Posts Tagged ‘comparative religion’

THE night air was cold and damp on the narrow, walled streets of Tunis’s medina, and the markets and stores all dark and locked up tight for the night. But all it took was a single rap of the iron knocker on the wooden door at 5, rue Dar El Jeld and in that instant a mystical world opened up.

From inside, a man pulled back the arched door decorated with metal studs, and we were escorted through the lobby and into what looked like an Arabian palace. In an enclosed marble courtyard, my fiancée, Elham, and I could see riotously colorful tiled walls, archways covered with arabesque stucco and, at one end, a seated man playing an antique sitar for the patrons who sat around small dinner tables.

Yes, this was only a restaurant — named after the elegant 18th-century private mansion where it is housed, Dar El Jeld. But it happens to be one of Tunis’s finest, with a menu featuring such tangy delights as kabkabou, a tender dorade, with capers, stewed tomatoes and olives, in a delicious lemon, onion and tomato sauce.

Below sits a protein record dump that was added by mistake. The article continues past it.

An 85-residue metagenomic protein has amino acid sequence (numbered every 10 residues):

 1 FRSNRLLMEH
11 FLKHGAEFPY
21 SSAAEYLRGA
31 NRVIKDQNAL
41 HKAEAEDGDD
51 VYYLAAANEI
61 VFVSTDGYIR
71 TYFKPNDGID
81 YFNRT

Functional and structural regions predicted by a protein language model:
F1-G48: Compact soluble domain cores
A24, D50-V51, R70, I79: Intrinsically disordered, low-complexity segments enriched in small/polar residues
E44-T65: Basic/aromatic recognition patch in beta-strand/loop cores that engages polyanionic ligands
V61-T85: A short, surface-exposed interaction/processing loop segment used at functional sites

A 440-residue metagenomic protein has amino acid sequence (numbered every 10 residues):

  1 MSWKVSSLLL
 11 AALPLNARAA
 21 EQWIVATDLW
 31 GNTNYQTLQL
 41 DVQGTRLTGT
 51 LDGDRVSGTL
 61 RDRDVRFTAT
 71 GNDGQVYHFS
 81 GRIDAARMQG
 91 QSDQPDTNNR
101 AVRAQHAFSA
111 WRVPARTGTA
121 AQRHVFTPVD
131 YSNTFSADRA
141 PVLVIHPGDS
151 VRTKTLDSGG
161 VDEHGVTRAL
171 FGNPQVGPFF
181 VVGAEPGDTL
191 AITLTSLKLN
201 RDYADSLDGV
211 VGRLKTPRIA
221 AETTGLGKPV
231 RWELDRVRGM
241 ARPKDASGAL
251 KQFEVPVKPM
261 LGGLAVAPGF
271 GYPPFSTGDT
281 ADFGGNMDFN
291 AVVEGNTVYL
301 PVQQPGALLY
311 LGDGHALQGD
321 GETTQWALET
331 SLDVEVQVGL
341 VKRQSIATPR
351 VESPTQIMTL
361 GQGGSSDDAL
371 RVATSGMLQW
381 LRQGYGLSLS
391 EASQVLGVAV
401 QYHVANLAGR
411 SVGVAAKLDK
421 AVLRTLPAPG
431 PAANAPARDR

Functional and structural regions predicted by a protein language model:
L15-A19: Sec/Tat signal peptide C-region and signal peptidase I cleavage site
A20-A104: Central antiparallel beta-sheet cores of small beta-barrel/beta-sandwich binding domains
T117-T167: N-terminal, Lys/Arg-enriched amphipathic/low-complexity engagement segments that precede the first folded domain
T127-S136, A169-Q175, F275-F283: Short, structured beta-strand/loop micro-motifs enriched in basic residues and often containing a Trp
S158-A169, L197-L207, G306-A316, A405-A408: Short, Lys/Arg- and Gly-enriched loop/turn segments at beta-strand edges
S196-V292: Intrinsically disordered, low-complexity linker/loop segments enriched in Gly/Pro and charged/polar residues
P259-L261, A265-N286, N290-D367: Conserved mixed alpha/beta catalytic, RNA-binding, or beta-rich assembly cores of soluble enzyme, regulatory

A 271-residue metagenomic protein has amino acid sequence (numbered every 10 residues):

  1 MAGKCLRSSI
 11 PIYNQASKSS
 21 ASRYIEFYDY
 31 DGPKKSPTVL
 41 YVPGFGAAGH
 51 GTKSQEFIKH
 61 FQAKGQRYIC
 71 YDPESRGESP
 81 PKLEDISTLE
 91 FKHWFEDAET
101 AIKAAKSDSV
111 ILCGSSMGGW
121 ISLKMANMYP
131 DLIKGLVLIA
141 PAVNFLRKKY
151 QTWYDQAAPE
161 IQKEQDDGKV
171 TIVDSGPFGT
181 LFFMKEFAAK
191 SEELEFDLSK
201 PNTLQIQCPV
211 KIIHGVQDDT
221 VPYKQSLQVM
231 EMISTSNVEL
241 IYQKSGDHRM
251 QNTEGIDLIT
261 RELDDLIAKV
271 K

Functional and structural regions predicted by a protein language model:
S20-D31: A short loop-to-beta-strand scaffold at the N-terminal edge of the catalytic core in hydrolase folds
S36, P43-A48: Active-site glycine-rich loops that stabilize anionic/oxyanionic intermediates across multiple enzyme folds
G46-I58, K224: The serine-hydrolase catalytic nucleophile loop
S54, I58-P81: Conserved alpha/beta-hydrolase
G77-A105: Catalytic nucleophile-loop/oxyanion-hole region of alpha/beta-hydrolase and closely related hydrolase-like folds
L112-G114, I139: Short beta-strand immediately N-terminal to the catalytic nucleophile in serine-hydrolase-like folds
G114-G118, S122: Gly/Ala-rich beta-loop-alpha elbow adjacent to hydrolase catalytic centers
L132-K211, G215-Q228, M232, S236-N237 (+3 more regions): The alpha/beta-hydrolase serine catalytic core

But the surprise upon entering Dar El Jeld expresses something you will find more than a few times when visiting this ancient capital city of Tunisia: it is a captivating adventure that exceeds expectations — somehow successfully mixing Mediterranean flavors, Arabic and North African history and a modernist European touch.

Read more about the extraordinary city of Tunis here in the New York Times travel section (and watch the slideshow) then gain a hands-on experience of Tunisia’s synthesis of European, African, and Middle Eastern cultures by joining us on Coexistence of Cultures and Faiths in the Mediterranean this October.

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detail of the AlhambraNewsweek reports:

‘One new trend has been to combine a luxury cruise with a pilgrimage. In March, Travel Dynamics International hosted a 12-day cruise to Spain and Morocco, titled “Coexistence of Cultures and Faiths.” Passengers attended lectures on the interaction of the three monotheistic faiths, led by a rabbi, a minister and an imam. “People came with their own religious identities,” says Feisal Abdul Rauf, one of the guest speakers. “But everyone was genuinely interested in how the relationship among faiths is a give-and-take.” They also explored Moroccan sites that revealed how the three religions collaborated to create a sophisticated 16th-century society. That’s the kind of pilgrimage the world could use more of these days.’

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